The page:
We stopped them from using the tubes. Now we need to stop the further torture of having nowhere to sit or lay down other than cold nasty concrete and taking craps out there in the open. This is wrong! And it needs to be stopped now!

Prison Law Office is asking for names and information on potty watch, but we only see some of you laying on cold concrete as we walk by those nasty-ass holding cells. So it’s very important that you get at them with your information on actually going through it  so they can stop this torture.


On this issue, Mr. Stainer explained that x-rays are no longer an option and potty watch is not supposed to be torture. We explained that even those who are not found to be carrying anything and are innocent, because x-rays are no longer an option, are forced to go through this humiliating and torturous experience for two to three days or longer, until after they have three bowel movements. Before, they could just prove they’re innocent by an x-ray.

They have agreed to investigate our allegations, but your information on actually going through it is more important, so Ms. Norman and her office can actually file something on it to stop it!

That’s it for now. Expect more future updates from me and the other reps as time goes by. Always in solidarity.

D Facility Visiting Room

Oct. 16, 2013 – This is to notify Warden Barnes and the budget associate warden for SHU of another issue that will be brought up and discussed at the next monthly meeting between the SHU reps and PBSP administration.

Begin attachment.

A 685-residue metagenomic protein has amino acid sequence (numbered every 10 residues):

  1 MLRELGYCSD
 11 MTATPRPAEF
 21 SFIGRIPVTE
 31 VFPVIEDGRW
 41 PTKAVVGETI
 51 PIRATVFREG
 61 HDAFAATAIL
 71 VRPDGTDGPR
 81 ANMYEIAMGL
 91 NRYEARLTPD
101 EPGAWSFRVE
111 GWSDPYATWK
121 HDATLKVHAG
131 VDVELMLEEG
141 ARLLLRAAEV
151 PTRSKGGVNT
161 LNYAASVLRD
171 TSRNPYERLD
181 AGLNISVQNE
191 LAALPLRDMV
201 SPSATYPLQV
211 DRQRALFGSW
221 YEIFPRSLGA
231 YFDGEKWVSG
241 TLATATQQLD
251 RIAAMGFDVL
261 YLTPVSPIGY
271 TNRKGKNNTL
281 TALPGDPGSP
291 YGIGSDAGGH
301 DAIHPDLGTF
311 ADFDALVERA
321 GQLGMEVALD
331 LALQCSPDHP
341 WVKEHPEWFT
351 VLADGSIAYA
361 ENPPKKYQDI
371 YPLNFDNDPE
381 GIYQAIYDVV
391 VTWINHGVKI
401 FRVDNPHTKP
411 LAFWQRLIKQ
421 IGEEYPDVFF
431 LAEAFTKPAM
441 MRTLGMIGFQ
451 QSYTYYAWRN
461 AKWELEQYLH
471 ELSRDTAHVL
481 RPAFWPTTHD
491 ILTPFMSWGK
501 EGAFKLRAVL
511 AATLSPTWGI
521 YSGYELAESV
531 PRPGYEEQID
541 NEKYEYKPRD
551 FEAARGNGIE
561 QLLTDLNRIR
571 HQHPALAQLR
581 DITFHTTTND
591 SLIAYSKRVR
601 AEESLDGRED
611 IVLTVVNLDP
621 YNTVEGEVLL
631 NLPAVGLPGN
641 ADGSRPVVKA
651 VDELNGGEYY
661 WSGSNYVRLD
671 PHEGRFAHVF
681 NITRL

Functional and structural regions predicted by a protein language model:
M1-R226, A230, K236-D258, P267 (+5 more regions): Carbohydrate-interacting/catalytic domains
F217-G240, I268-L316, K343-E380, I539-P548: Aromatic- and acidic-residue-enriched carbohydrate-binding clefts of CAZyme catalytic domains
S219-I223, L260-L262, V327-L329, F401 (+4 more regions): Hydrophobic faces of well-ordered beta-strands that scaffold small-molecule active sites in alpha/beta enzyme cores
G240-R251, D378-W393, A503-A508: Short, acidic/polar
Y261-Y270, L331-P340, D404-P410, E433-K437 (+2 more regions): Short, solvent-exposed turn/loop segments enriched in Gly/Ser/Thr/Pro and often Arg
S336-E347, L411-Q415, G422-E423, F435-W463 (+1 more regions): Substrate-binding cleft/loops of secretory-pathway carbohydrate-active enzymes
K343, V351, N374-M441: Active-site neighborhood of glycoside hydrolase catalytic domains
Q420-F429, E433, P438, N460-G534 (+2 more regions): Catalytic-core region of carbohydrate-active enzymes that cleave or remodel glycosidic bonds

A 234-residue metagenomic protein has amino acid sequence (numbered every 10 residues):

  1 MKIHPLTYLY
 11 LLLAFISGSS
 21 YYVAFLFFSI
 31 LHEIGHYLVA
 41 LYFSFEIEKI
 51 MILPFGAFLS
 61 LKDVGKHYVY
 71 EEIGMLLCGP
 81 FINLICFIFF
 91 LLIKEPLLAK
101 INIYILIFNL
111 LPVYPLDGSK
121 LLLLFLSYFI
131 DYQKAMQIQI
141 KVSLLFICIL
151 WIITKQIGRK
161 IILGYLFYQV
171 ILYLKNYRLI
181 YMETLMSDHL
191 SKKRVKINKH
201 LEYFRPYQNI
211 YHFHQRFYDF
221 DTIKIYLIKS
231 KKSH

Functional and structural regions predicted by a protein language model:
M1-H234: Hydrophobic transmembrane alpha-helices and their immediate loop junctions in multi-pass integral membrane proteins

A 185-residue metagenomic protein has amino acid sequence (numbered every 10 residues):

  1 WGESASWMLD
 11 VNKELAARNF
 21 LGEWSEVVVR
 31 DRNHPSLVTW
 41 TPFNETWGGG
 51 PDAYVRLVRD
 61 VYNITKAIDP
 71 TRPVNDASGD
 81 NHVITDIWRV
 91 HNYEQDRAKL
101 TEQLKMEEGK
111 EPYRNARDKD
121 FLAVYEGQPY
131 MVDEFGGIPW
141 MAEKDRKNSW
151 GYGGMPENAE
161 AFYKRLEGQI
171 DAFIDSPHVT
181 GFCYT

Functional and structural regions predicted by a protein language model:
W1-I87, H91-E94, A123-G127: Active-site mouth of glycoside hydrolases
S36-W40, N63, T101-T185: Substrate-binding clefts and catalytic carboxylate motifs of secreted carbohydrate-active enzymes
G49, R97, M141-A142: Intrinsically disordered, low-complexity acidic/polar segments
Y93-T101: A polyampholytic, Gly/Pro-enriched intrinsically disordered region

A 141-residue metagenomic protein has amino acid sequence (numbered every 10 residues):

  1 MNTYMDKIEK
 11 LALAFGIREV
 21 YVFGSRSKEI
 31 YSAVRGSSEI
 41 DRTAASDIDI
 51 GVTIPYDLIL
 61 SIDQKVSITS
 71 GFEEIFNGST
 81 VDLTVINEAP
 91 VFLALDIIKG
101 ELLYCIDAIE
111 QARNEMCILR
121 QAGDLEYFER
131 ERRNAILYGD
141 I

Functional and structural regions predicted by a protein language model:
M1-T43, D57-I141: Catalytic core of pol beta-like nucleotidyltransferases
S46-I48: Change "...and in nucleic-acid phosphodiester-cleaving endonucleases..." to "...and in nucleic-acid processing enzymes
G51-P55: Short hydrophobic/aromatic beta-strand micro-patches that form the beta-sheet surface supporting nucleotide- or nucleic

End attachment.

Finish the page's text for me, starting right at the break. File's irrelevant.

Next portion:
CDCR Sacramento officials provided the funds to reopen D Facility SHU visiting room to provide “extended visits” (see Supplemental Demand No. 4). However, PBSP officials just opened half and are only using that half for “overflow visiting” and the other half continues to be used for law library access during weekdays. This is not acceptable.

That visiting room half has to be used for extended visits and overflow, and the only way – as we reps have repeatedly advised this administration and Sacramento – that our family members will all receive extended visits is if this administration changes the schedule from three time slots to two time slots, with D Facility in the first slot and C Facility in the second slot, where all visits are a solid three hours long during the weekends and holidays. This could even work using C Facility and just half of D Facility visiting rooms.